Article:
Cockpit and avionics

The three attack helicopters have a tandem seating glass cockpit with multifunction displays, a target acquisition and designation system with FLIR, laser rangefinder and designator. The Z-10 however has a stepped tandem cockpit which accommodates a gunner in the front and pilot in the rear. The cockpits have varying degree of armour protection and bullet proof glass. The helicopters are also equipped with a helmet mounted sight, an electronic warfare suite with radar warning receiver, laser warning receiver and a missile approach warning system.  The helicopters are fitted with a data link for network-centric operations facilitating the transfer of mission data to the other airborne platforms and ground stations operating in the network, facilitating force multiplication. The three helicopters are capable of operating in all weather and day/night environment.

Armaments and Weapons

Due to their modular design concept the LCH, Z-10 and the A-129 can be armed with a wide variety of weaponry. These could be in terms of machine guns, cannons, rockets and missiles both air to ground and air to air.  While the calibre and make of the weapon systems and armaments could be different, all three helicopters are capable of carrying all or a combination of armaments and weapons based on the task and operational requirement. The defining feature is the capability of air combat and engagement of UAVs. 


Over 100 plus Z-10 and approximately 80 x T-129 ATAK attack helicopters are already operational and in service with the PLA and the Turkish land forces respectively, whereas only 15 Prachand LCH are operational in the Indian Military. Going by the comparative analysis of the stated capabilities of the three attack helicopters as brought out earlier in the article, the basic configuration and key specifications are almost similar. Even the design features related to the cockpit, avionics, sensor suites and weapons /armament package are similar barring the different types/ origin of equipment being used, but the Prachand LCH has an edge in terms of embedded stealth features. The new engines developed for the Z-10 and the A-129 ATAK recently, are likely to give them enhanced weapon carriage and high altitude capability but their performance on the ground is not yet confirmed. The Prachand LCH on the other hand has engines which are tried and tested on other established platforms as well as the current platform for their high altitude capability.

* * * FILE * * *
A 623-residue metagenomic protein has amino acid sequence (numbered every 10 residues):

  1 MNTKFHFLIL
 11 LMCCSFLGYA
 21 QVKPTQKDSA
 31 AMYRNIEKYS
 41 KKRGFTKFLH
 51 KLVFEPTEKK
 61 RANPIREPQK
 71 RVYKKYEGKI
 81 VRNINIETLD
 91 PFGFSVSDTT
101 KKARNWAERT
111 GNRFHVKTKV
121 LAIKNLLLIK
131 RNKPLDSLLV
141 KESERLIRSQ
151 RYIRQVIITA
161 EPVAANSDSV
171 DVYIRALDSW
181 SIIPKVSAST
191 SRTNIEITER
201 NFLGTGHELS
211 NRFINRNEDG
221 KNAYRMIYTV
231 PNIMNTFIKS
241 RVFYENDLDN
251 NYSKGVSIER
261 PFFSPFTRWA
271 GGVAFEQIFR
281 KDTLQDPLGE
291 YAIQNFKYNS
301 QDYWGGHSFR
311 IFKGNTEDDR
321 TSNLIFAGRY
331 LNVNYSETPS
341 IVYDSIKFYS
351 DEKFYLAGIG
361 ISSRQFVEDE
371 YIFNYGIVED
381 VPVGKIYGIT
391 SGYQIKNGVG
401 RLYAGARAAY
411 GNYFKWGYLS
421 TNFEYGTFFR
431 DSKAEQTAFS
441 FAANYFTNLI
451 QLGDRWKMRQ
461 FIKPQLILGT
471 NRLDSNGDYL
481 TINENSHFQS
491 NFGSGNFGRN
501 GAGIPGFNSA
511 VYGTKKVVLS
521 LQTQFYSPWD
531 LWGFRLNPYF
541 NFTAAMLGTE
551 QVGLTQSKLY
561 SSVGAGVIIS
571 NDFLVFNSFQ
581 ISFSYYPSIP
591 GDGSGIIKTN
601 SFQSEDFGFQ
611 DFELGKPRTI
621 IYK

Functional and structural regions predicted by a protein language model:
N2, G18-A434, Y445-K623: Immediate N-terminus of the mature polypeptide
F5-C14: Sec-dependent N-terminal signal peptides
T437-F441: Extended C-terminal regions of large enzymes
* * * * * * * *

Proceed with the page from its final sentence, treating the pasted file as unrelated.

The targeting systems in all the three AH are electo-optical which have similar capability, but if Millimetre Wave Radar(MMW) is installed on Z-10 and the T-129 as claimed, it will give a distinct edge for multiple targeting even in adverse weather conditions – however the MMW radar with the present technology needs a bigger platform like the Apache. This claim/development especially by the Chinese needs to be closely monitored. In the current analysis the T-129 ATAK certainly scores over both the Z-10 and the Prachand LCH being a variant of a time tested attack helicopter, the Italian A-129 Mangusta. The very fact that the Pak military chose this platform over the Z-10 further corroborates this thought process. On the other hand the Prachand LCH has just entered service and with another two to three years of its operations and exploitation, it could prove to be the most lethal and agile attack helicopter in high altitude operations, leaving other contenders way behind.

(Lt Gen BS Pawar is a Delhi based defence analyst, former Head of the Army Aviation Corps and Commandant School of Artillery. The views in the article are solely the author’s. He can be contacted at editor.adu@gmail.com.)